They left behind jobs and family and money stuck in Russian bank accounts that they can no longer access. They fear being tarred as Russians abroad as the West isolates the country for its deadly invasion, and they reel over the loss of a positive Russian identity.
“They didn’t just take away our future,” Polina Borodina, a Moscow playwright, said of her government’s war in Ukraine. “They took away our past.”
The speed and scale of the flight reflect the tectonic shift the invasion touched off inside Russia. For all of President Vladimir Putin’s repression, Russia until last month remained a place with extensive travel connections to the rest of the world, a mostly uncensored internet giving a platform to independent media, a thriving tech industry and a world-class arts scene. Slices of Western middle-class life — Ikea, Starbucks, affordable foreign cars — were widely available.
But when they woke up Feb. 24, many Russians knew that all that was over. Dmitry Aleshkovsky, a journalist who spent years promoting Russia’s emerging culture of charitable giving, got in his car the next day and drove to Latvia.”
“The role of popular elections as the source of ruling legitimacy is just one way in which it is hard to categorize the Russian political system. For all the talk of Putin’s dictatorial personality and wide latitude to crackdown on civil liberties, the institutions of Putinism were built by his democratic predecessor, Boris Yeltsin, enshrined in his 1993 constitution. Flawed and imperfect in practice during the tumultuous 1990s, these foundations were democratic in principle: Grassroots civil society flourished alongside a lively media environment, as legislators and leaders were chosen from a variety of contenders. Even as those liberties have subsequently been eroded and independent media curtailed, the institutions still specify that Russia’s leaders serve at the will of the people. Indeed, the ratcheting-up of Kremlin propaganda is meant, more than anything, to reassure Russians that Putin’s leadership is worthy of their continued support. Such peans to the people would be unnecessary in a classic, run-of-the-mill dictatorship.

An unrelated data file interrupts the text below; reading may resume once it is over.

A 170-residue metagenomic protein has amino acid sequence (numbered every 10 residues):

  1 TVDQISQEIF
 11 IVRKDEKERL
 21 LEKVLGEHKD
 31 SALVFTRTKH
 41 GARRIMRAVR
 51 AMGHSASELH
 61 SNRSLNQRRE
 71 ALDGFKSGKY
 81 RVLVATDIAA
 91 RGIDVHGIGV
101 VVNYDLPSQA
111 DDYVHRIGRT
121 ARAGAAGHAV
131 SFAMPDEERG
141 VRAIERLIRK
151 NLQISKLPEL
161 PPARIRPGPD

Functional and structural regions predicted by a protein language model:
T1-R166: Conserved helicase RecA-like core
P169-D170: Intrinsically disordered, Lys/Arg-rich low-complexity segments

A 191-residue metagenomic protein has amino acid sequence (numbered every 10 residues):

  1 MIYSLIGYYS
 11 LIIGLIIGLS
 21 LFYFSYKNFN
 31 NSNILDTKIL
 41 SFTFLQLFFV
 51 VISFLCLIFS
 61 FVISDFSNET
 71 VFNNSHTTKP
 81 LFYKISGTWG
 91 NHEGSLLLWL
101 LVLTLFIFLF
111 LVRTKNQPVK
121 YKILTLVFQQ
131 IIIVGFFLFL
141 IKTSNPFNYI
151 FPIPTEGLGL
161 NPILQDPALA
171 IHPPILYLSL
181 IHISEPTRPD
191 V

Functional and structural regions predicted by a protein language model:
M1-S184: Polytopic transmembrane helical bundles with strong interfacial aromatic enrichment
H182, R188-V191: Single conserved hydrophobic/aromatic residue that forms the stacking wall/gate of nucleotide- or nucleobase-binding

Consequently, political scientists are at odds with how to describe Putin’s Russia. Some call it a “competitive authoritarian” regime, where democratic institutions and procedures simply provide a facade of legitimacy for the dictatorship. Others label it an “information autocracy,” in which the powers of state-run media are marshaled to build a public image of Putin as a competent leader, deserving of political support, and it works to generate the popular support he needs. What these different perspectives have in common is what Peskov said: that Putin’s political sovereignty ultimately lies with the Russian people, however manipulated or misinformed they might be.”
“Western hopes that the Russian people would rise up and topple Putin in a popular revolution seem further from reality today than at the start of the war. The smattering of protests across Russia during the first weeks of the war have largely fizzled out. Between the Kremlin propaganda machine in overdrive and criminalization of expressions of opposition, Putin’s approval in nationwide polls is now up to 83 percent, with 81 percent support for the “special military operation.”
What’s more, Russian elites appear to be consolidating behind Putin. Rather than diversifying internationally and finding safe havens abroad, powerful oligarchs and cosmopolitan elites—many of them under Western sanctions—now understand that they are tethered to Russia and to Putin personally. Once-feuding factions are realizing they’re all now in the same boat. Few will bolt for greener pastures in Europe or the U.S., even if they could.